February 10, 2017 . .
Even though Donald Trump won the election, has been sworn in and has been causing complete chaos for weeks now, his tweets keep getting more negative. Perhaps being president isn't that much fun.
r statistics text tidytext

January 23, 2017 . .
The `tidyverse` is so dedicated to tidy data that even the error output is a tidy data frame.
r statistics quick

November 17, 2016 . .
Using the interocular trauma test (if it is there, it will hit you between the eyes) to quickly assess claims with a large signaltonoise ratio.
r statistics quick

November 15, 2016 . .
I recently discovered the R package `tidytext` and fell in love with it. It combines the "tidy" ecosystem, which I'm very familar and comfortable in, with natural language processing (something that has been more challenging for me, not least of all because it rarely is tidy). I loved playing the package and modeling how my language and sentiments varied in my thesis. The heavy use of Jane Austen in the `tidytext` examples certainly didn't hurt either.
r tidytext tidyverse text sentiment

November 11, 2016 . .
Crossvalidation is a useful approach for estimating outofsample error. The `modelr` package has made estimating models with crossvalidation much easier, and the `resample` object type is vital for crossvalidation with large data in R.
r modelr tidyverse cross_validation ml

April 23, 2015 . .
One of the major problems in observational research is estimating the true treatment effect. This is not hard when the selection and outcome processes are uncorrelated and all relevant variables are observed and properly controlled for. However, when the selection and outcome are correlated and it is not possible to remove this correlation on the basis of the observables, biased estimation results. The Heckman selection model affords one way of dealing with and minimizing this introduced bias. A parallel R based simulation of a Heckman style estimator compared to least squares and propensity scores highlights the potential utility of this framework.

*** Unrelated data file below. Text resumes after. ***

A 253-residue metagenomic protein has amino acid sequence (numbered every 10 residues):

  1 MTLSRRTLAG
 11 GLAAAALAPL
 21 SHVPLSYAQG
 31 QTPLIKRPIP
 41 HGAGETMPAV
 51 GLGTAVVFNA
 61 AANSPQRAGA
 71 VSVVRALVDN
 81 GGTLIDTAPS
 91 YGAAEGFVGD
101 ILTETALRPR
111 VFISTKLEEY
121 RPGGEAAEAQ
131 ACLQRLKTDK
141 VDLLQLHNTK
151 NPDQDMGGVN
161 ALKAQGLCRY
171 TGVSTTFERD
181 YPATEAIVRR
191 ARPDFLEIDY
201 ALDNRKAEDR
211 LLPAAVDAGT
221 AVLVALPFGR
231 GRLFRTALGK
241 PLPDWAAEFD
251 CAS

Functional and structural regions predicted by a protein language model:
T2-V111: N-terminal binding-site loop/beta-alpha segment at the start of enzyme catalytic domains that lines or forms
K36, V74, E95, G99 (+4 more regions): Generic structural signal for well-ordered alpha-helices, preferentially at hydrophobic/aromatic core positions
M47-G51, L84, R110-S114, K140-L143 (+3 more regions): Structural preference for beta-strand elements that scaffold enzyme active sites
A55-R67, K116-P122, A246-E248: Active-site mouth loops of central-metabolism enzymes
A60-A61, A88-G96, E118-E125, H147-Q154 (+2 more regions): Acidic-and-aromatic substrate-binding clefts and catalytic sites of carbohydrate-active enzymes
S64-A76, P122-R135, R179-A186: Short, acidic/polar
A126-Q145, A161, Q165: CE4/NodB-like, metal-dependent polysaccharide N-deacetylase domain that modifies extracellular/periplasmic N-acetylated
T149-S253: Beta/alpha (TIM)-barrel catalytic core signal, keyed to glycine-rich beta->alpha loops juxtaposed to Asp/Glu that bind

statistics r methods heckman

April 15, 2015 . .
Propensity scores are increasingly in vogue as a way to adjust for differences between populations in estimating treatment effects. Some view propensity scores as an almost mythical way of dealing with confounding. However, they are limited to adjustment for the observables, just like standard regression. So it raises the question "how do propensity scores compare as an estimator relative to linear regression?" The answer is short  "not well."
statistics r regression propensityscores

March 21, 2014 . .
When you go to war, it can be useful to know how many tanks the other side has. However, they often refuse to tell you. Worse even, they will often vastly inflate production numbers. They are at war, after all. If only there was a way to convert that pesky sequential serial number to an estimate of the total number of tanks...
statistics ggplot r frequentist

March 20, 2014 . .
You need to come up with a regression model for some response. You have tons of predictor variables that you might want to consider. How do you decide what variables to consider in your model? If you started with bivariate correlations of the response and each predictor, you may be in for some trouble.
statistics r modelSelection regression

March 14, 2014 . .
Whether you have lost a sub, hydrogen bomb or just your keys, Bayesian search theory can help find it!
statistics ggplot r bayesian

January 10, 2014 . .
Instrumental variables provide a power method for getting around unobserved heterogeneity and are increasingly popular in observational research. By exploiting a third variable, known as an instrumental variable, this method breaks the correlation between an independent variable and theomitted or unobserved variables. However, the definitions are mind boggling and the process is often unclear, even when advertised as "Mostly Harmless." In cases like this, a simulation is often handy, especially ones written in R.
statistics ggplot r shiny

November 20, 2013 . .
If I told you I saw bigfoot, would you believe me? Could I present any evidence that would change your mind? Probably (hopefully) not. The likelihood of bigfoot being real is so small that the only people who report seeing one are also the same people who "believe" Ancient Aliens belongs on the History Channel. But if you think that way and penalize an extraordinary claim, why do we use statistical inference that doesn't do the same thing? Could this be the cause of the the rash of high profile failures to reproduce studies and the "decline effect"?
statistics ggplot r shiny

August 29, 2013 . .
Everyone loves TV and hates it when their favorite show gets canceled. That is why they refuse to watch shows on Fox or watch anything that is airing Friday evening. But do these commonly held beliefs hold true? Does Fox hate TV and is Friday night a graveyard for scripted TV?
statistics regression ggplot r tv fun